Environmental organizations are raising the alarm over mining for oil and gas in the world’s largest cross-border nature reserve, known for its biodiversity and unique landscapes.
Five African countries have joined forces to protect the region around the Okavango Delta, a UNESCO World Heritage Site in Botswana.
The transnational Kavango Zambezi Transfrontier Conservation Area, or KAZA, is known for its biodiversity and unique landscapes. It is home to 500 bird species and a diverse variety of mammals, including elephants, buffalos, rhinos, lions and leopards. Even wild dogs roam the region.The delta is fed by several large rivers, and because border fences have been dismantled in many places, wild animals can once again migrate and follow the water along their former routes.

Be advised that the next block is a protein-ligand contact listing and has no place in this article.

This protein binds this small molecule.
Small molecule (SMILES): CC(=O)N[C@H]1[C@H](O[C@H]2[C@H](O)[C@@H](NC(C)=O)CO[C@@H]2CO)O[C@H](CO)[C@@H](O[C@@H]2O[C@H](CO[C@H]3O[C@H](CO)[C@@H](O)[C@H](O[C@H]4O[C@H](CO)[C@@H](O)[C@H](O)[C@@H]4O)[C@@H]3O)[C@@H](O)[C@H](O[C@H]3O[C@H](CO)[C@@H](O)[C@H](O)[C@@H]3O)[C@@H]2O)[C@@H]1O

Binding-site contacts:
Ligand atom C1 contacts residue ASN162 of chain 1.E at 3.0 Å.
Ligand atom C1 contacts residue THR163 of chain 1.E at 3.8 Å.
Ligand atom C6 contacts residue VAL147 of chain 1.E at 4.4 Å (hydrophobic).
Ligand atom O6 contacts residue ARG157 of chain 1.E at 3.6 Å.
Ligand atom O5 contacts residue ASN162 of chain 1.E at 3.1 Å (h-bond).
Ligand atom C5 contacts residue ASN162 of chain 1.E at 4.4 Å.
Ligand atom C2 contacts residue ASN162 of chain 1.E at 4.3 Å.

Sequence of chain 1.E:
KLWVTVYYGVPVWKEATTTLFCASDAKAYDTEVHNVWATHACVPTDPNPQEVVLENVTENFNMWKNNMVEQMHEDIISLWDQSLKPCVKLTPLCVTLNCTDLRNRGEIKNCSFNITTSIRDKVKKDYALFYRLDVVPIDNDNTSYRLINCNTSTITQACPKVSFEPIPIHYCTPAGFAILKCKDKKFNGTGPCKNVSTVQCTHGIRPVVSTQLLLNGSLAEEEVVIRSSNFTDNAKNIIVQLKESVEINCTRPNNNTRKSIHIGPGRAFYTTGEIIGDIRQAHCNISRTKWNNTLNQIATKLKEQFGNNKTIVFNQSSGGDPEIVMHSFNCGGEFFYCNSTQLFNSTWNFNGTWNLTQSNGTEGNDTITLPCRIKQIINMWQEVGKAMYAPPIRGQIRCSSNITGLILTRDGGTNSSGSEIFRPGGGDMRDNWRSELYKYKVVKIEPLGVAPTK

This gives African elephants in particular more space, and conflicts with humans are becoming less frequent. In addition to national parks, there are also so-called “conservancies” in the protected area where people live. These locals are involved in the conservation measures and are supported in developing ecotourism. The German government is involved in supporting KAZA through the Reconstruction Loan Corporation (KfW).Now the nature reserve is under threat. The Canadian company Recon Africa has begun drilling for oil and gas in the Namibian part of the reserve, and further oil production is to follow in Botswana.
Environmentalists warn of consequences for the ecosystem. The oil wells and associated heavy traffic are expected to cause considerable pollution of the waters. Local and international nature conservation organizations are calling for an immediate ban on drilling. Source: Deutsche Welle